Surprise OnePlus Watch Will Disrupt Apple, Samsung

OnePlus has not-so-subtly revealed that the company’s first smartwatch is on the way. This isn’t OnePlus’ first crack at the wearable whip, it reportedly had a watch prototype developed in 2015 – early in the firm’s existence – but it ultimately decided against a release. 

The important question is: what will the new device mean for major smartwatch rivals like Apple and Samsung? Quite a lot.

Google’s Pixel 5 has just landed, but is it any good? Watch my review here.

Before OnePlus released its wireless buds, I wrote about how the company’s focus on smart connectivity between its devices would be the key selling point. Buy a OnePlus device and be rewarded with ecosystem-specific exclusives: like the ultra low-latency mode the Buds automatically switch to when gaming on a OnePlus phone. 

A Fast Company interview with OnePlus CEO

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A Conversation With Fender’s Evan Jones On Going 1:1 To Disrupt CX + A No Rules World For Brands As Agents Of Consumer Expression

Marketing is continuing to metamorphize at never before clock speeds to keep pace with real-time shifts in consumer behavior. To succeed today, brands must have a laser focus on improving CX in ways that demonstrate a sharper understanding of their consumers, while also creating experiences that effectively reflect culture and offer opportunity for new types of engagement.

With that in mind, I recently spoke with Evan Jones, CMO of Fender Musical Instruments Corporation (Fender). Evan is a marketer who has spent his career finding innovative ways to intersect culture and commerce. We spoke about everything from the heightened need today for direct interaction with customers to help identify behavioral triggers, to the brand’s upcoming new campaign for its American Professional II Series.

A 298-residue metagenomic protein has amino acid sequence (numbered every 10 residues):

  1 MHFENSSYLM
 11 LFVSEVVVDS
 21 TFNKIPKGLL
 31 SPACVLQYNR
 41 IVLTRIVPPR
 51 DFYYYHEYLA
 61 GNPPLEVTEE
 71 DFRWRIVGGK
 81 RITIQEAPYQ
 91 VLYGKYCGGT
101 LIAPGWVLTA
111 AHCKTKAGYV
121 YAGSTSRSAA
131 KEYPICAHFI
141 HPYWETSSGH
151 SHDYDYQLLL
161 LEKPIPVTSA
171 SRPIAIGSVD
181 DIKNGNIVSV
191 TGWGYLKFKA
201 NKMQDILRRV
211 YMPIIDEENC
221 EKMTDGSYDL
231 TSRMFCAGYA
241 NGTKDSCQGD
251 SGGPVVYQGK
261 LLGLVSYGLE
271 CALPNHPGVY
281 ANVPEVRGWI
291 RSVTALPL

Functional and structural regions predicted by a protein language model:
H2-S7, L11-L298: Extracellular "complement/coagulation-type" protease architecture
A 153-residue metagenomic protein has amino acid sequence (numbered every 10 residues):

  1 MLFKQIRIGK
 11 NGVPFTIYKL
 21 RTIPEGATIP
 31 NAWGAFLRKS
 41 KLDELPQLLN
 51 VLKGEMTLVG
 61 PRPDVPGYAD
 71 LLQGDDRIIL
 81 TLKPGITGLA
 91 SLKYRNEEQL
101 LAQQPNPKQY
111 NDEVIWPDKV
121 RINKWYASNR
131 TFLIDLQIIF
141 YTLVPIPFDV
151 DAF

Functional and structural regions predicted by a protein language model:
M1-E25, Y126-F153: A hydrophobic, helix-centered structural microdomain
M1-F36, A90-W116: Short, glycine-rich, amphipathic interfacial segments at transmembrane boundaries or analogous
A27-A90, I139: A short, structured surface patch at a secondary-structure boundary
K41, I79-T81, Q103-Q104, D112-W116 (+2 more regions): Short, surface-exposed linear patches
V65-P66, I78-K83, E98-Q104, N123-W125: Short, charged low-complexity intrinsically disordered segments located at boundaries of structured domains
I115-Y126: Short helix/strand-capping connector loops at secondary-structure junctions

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Security firms call Microsoft’s effort to disrupt botnet to protect against election interference ineffective

SEATTLE – Cyber security researchers questioned the effectiveness of Microsoft’s effort this week to disrupt a botnet it feared could snarl state and local computer systems to sow distrust of the upcoming presidential election.

The software giant said Monday that a court order it won from a federal judge in the Eastern District of Virginia to seize control of U.S.-based servers controlling the Trickbot botnet, a network of computers secretly infected by malware that can be controlled remotely. That allowed Microsoft to disrupt hackers’ ability to operate with the election a little more than two weeks away amid worries that they would spread ransomware to lock up election-reporting systems on election day, shaking the confidence of voters.

But the U.S.-based threat intelligence company Intel 471 found that Trickbot continues to operate four days after Microsoft’s seizure of the botnet’s U.S. servers. And the Swiss security site Feodo Tracker, found 18

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